A superb cast take the brilliant screenplay to another level entirely, with a stellar turn by Pat Healy cementing an engaging lead with a rich, texturing and utterly immersive performance. Healy’s lead could so easily have been “just a wimpy guy”, yet morphs before your eyes into a fully-fledged red-blooded human being naturally and with complete investment. Embry is a surprise as well; long the mainstay of instantly forgettable comedies, it’s refreshing to see him this engaging in a role that actually covers new ground. That last point is also true of Sara Paxton, a former child actress now in her mid-twenties who has really never broken out of her comfort zone of Disney-friendly teen movies and B-level horror flicks like Shark Night. There is something genuinely unsettling about Paxton’s performance, her dead-eyed ease with proceedings at once both intriguing and utterly terrifying. It’s the performance of her career by a long mile, but admittedly, that’s a pretty low bar to climb. 

 

It’s Koetchner however that proves the film’s real gem. Known mostly for his role as Champ Kind in the Anchorman movies, Koetchner’s comedic background proves invaluable here as (arguably) the antagonist of the piece. Like Paxton, his character is both alluring and terrifying, yet he retains an innate likeability that really solidifies the ensemble and creates a superbly engaging atmosphere in which it’s hard not to revel.

 

As a feature debut, Cheap Thrills is a decent effort from director E.L. Katz; although it does veer uncomfortably towards traditional “indie style” at times. When it works however, it’s visually engaging; frenetic when it needs to be and even intimate when it’s called for. Stylistically, Katz seems to understand how to evolve his work to fit any given moment – something rarely found nowadays in young directors out to make their names with the next breakthrough sleeper hit. Most important is that Katz at no point takes the easy option of shooting Cheap Thrills as if it’s a horror movie, instead leaning on more dramatic – and even comedic – visual tropes to create an immersive environment in which the focus is on the characters and nowhere else. Having directed a segment of the upcoming ABCs Of Death 2, the highest praise I can offer is that I’m genuinely intrigued by what Katz is able to come up with in a short film segment; something I’ll rarely say of any of these horror anthologies.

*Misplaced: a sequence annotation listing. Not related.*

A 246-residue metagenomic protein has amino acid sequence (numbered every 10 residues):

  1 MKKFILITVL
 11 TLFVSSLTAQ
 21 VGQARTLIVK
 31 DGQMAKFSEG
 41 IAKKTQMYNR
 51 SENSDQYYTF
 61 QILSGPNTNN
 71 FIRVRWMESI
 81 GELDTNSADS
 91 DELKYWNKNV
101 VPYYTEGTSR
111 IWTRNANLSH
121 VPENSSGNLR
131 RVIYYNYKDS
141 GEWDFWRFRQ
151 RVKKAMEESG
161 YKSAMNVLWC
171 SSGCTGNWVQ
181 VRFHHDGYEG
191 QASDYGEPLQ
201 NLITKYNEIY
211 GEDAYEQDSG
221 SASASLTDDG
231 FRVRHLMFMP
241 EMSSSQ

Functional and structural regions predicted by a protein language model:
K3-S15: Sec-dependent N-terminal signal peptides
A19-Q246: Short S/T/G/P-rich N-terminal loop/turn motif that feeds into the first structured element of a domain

On balance, Cheap Thrills stands head and shoulders above the average low-budget horror offering that litters up multiplexes; but on it’s own terms, it’s a startling, jolting and brilliantly unsettling character drama that takes every one of its strongest assets and aligns them to work in impressive unison. Sure, it’s not as jaw-droopingly brilliant as Funny Games, but it’s a fantastically nihilistic exploration of narrative tension; and best of all, it’ll annoy the hell out of anyone going in to see another You’re Next.

 

 

Catch Van Connor’s reviews in our Movies section and live on Slam Dunk Cinema every Saturday at 12PM on Sheffield Live! 93.2FM or on the podcast via iTunes.

 

In it
Pat Healy, Ethan Embry, David Koetchner

Behind it
E.L. Katz